Thursday, March 5, 2009
The Living Act Of One Moment
Most people on the path eventually encounter Zen Buddhism and its tradition of koans as what one might call an "expedient means" of enlightenment.
Generally speaking, we run into five or ten of the most famous koans, such as "What is the sound of one hand clapping?", or "Does a dog have Buddha nature?", and that's about it. But there are literally hundreds of koans, the vast majority of which do not consist of a single strange and unanswerable question like these two.
I recently picked up a copy of Dogen's koans, as collected in "The True Dharma eye: Zen Master Dogen's 300 Koans," edited by John Daido Loori. For the most part, the koans consist of exchanges in the moment between masters and pupils. It's true that the majority of them contain questions, but some of the questions are actually rather straightforward, and, to the discerning ear, appear to be susceptible to a straight answer.
Nonetheless, every straight answer is met with a morphology that seems to bear no relationship to the origin of the organism.
What characterizes every single koan ultimately has nothing to do with the form of the words it contains. In a certain sense, it is impossible to answer a koan with words. In an even greater sense, it is impossible to explain the koan with words, which, I ought to point out, is slightly different than responding to it with words.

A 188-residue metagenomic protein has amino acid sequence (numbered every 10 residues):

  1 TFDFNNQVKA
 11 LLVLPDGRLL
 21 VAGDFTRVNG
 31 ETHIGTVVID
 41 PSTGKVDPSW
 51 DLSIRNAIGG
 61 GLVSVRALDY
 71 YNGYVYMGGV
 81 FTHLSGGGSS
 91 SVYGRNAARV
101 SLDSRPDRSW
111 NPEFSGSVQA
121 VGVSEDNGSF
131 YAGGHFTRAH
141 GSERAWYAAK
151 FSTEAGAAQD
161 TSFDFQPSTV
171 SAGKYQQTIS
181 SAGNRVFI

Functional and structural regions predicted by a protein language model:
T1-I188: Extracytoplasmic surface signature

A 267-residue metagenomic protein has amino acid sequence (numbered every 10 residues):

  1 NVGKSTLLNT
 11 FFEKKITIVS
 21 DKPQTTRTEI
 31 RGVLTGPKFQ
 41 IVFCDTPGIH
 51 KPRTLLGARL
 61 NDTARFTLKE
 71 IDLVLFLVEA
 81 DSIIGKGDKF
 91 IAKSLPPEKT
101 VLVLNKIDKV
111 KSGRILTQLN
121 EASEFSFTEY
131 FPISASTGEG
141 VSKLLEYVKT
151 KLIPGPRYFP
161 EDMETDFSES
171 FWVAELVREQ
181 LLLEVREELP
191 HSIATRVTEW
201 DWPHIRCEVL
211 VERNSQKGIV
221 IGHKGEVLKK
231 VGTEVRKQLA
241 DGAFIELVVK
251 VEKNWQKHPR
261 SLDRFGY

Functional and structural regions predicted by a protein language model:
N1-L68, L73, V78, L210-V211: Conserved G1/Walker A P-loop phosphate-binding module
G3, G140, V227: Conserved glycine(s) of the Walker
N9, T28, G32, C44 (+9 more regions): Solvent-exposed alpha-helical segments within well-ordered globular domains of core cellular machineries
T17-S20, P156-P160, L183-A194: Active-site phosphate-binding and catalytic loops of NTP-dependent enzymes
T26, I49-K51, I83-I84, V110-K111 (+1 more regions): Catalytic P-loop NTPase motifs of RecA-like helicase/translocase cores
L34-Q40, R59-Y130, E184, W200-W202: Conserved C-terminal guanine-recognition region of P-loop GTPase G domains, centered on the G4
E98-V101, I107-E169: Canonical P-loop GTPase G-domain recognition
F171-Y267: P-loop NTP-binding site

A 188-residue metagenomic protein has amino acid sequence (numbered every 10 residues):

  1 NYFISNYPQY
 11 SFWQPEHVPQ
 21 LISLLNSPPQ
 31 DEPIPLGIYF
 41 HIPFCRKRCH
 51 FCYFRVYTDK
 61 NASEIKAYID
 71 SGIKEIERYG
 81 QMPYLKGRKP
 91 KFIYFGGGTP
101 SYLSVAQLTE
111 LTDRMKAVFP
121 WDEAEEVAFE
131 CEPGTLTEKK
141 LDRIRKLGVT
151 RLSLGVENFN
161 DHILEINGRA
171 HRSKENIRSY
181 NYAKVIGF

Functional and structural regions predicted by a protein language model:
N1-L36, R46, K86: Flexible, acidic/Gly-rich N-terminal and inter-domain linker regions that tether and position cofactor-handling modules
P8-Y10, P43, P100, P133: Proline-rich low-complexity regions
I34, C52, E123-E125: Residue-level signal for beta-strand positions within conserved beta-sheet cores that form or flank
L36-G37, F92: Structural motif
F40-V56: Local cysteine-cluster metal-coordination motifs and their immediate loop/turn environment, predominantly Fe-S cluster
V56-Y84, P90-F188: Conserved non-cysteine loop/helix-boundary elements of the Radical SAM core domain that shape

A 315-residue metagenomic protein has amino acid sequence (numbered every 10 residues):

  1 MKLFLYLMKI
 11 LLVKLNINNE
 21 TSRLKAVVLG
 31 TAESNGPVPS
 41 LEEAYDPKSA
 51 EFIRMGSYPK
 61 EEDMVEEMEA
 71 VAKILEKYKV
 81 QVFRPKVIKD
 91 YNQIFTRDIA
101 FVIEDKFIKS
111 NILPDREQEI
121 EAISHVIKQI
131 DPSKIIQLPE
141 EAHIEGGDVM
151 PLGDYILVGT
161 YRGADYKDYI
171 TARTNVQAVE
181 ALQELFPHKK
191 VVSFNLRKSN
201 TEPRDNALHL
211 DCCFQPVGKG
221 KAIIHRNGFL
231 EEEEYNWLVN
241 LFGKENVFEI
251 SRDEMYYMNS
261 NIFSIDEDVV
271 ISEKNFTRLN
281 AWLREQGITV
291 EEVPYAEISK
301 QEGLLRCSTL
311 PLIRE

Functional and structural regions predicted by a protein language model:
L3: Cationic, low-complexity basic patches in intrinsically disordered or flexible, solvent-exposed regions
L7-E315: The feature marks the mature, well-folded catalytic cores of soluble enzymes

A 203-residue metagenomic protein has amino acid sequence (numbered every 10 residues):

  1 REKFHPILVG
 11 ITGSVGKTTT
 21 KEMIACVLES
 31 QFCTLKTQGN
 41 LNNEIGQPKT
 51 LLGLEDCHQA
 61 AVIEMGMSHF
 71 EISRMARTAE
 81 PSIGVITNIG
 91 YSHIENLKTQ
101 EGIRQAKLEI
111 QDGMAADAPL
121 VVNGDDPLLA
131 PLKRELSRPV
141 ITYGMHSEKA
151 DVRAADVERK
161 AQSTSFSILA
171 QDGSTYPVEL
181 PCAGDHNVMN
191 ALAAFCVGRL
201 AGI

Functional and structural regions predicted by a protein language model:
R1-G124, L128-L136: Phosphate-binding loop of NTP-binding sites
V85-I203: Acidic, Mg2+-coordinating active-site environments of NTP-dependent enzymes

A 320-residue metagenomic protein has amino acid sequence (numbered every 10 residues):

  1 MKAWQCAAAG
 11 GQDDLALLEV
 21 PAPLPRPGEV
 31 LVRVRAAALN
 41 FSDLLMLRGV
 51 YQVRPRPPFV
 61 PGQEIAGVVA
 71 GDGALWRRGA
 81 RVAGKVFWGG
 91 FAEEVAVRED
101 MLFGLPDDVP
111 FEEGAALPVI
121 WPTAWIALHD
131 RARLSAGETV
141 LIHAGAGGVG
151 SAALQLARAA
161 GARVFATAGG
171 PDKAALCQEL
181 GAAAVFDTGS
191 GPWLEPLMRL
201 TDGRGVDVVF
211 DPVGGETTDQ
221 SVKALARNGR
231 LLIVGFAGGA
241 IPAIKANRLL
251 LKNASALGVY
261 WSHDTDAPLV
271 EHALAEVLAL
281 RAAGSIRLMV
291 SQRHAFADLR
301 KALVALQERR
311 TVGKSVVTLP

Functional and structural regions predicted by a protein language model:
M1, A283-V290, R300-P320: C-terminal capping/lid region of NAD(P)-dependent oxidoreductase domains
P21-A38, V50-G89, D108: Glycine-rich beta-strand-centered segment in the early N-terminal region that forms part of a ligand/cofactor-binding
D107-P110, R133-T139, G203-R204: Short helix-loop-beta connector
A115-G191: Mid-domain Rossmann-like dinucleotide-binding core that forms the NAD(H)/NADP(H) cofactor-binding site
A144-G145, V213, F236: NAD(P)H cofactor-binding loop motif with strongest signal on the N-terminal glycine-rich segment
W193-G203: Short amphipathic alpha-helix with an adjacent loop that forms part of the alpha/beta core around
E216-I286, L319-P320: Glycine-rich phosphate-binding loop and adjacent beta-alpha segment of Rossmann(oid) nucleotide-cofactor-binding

Nonetheless, it is possible to describe the conceptual framework, and that's what I will attempt to do here.
The essence of every koan is revealed by the common thread that runs through them all. Each one represents a moment of relationship. Now, when relationship is dominated by the mind, regulated by facts, and interpreted by association, relationship has adopted a form. And in order to understand what this means in relationship to koans, we will need to take a brief look at form itself.
I often find myself critiquing a particular form. For example, I might say that Christianity in the form of the Church is too limited, and has lost its essence. Or I might say that the Gurdjieff work isn't open enough to the public. I might say that the people I spend time with have become stale, that I'm tired of my job, and so on.
In each case, I fail to see that the question is global. It is not just one part of my life -- one particular form, for example, the path I am following -- that is stale, uninteresting, boring, and so on. In fact, I meet this problem at various points in my day in every area of my life. So while I focus on a tree: the path I am on, and what's wrong with either it or the other people in it, I overlook the forest, which, if I ever saw it, I would see is my whole life.